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Poll Finds Overwhelming Support For Key Principle Behind HB2

new poll by High Point University and the Greensboro News & Record shows overwhelming support across North Carolina for a key governmental principle followed in the adoption of House Bill 2 last year. The poll results found that 80 percent of North Carolinians believe the state—not local governments—should set policies relating to anti-discrimination standards. The poll, which was conducted between January 28 and February 3 of this year, also showed that only 9 percent believe cities should have this authority.

The principle behind the poll question is referred to as “Dillon’s Rule,” which is a longstanding doctrine that city and county governments derive their full legal authority from the North Carolina Constitution and acts passed by the State Legislature. This doctrine, in part, ensures that the state General Assembly retains the authority to establish uniform statewide policies in many areas of the law and prevents a patchwork of conflicting and disparate ordinances in cities and counties across the state.

In fact, the NC League of Municipalities website recognizes: “North Carolina municipalities – cities, towns and villages – operate under charters granted by the General Assembly and have powers and authorities granted to them by state statutes and the state constitution. In this state, municipalities do not have home rule, which means that the state legislature must grant the powers and authority to municipalities and authorize them to perform certain functions” (emphasis added).

On February 22, 2016, the Charlotte City Council exceeded its legal authority and violated the Dillon’s Rule principle by adopting a set of highly controversial ordinance changes that would have greatly expanded the scope of the city’s employment and public accommodation regulations. The General Assembly responded by passing House Bill 2 in order to rein in the actions of the City of Charlotte and to clarify statewide standards relating to bathroom access, public accommodations and certain areas of employment law.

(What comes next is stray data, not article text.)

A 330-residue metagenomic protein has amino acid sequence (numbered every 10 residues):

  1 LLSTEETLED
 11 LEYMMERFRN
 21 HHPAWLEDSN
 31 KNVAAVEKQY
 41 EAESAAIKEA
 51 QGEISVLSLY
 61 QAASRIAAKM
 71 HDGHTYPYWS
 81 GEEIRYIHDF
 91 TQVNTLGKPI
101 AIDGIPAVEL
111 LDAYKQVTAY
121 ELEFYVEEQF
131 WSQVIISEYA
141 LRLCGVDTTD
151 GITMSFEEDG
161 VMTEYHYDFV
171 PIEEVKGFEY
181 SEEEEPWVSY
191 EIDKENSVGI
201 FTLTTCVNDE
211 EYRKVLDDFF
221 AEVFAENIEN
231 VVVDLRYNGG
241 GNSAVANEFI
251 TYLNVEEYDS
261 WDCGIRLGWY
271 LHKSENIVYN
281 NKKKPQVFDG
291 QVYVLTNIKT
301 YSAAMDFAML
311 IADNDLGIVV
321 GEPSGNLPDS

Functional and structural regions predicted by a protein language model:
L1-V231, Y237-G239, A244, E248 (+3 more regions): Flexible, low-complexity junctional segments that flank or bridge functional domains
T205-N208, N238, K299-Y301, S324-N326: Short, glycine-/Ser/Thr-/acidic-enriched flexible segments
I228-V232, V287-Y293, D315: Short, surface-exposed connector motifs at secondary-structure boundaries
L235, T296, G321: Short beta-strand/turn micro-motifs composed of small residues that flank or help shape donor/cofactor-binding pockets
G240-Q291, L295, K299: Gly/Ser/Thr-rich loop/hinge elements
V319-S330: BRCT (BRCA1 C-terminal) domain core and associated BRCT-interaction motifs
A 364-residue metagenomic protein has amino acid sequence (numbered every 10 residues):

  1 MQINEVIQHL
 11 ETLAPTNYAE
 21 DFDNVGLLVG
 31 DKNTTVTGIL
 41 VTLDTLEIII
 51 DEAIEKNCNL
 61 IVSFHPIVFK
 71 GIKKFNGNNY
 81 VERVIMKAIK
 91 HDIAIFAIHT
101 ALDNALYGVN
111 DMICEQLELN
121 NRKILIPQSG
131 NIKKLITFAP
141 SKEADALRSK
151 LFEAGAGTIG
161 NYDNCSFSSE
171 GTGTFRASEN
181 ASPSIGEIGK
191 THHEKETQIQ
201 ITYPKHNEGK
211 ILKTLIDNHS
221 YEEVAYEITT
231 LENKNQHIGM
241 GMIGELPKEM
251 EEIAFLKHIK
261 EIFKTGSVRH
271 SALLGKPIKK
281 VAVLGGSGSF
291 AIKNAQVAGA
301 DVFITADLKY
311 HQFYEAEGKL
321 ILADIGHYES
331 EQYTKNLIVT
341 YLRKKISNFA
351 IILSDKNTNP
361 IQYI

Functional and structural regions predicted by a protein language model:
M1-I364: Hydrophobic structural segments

In a blog post written by NC Family shortly after the passage of House Bill 2, NC Family President John L. Rustin noted, “the Charlotte City Council approved a set of ordinance changes that would have expanded several sections of the Charlotte City Code to include ‘sexual orientation’ and ‘gender identity’ as legally protected classifications. The N.C. General Assembly has never authorized these classifications for use by the state or by local governments, and these terms do not currently exist in the State Constitution or state nondiscrimination laws.”

In that same post, NC Family also noted that the employment non-discrimination laws in 27 other states and the federal government do not include “sexual orientation” and/or “gender identity” as legally protected classifications, and the public accommodation laws in 28 other states and the federal government also do not include these categories.

In a statement today, Rustin said, “This poll shows that the citizens of North Carolina overwhelmingly support the state’s role in establishing these important policies and that they value the principle that our state lawmakers followed when responding to the egregious overreach of the Charlotte City Council. Our state lawmakers should be bolstered by these findings and continue to stand behind the actions they took when enacting House Bill 2.”


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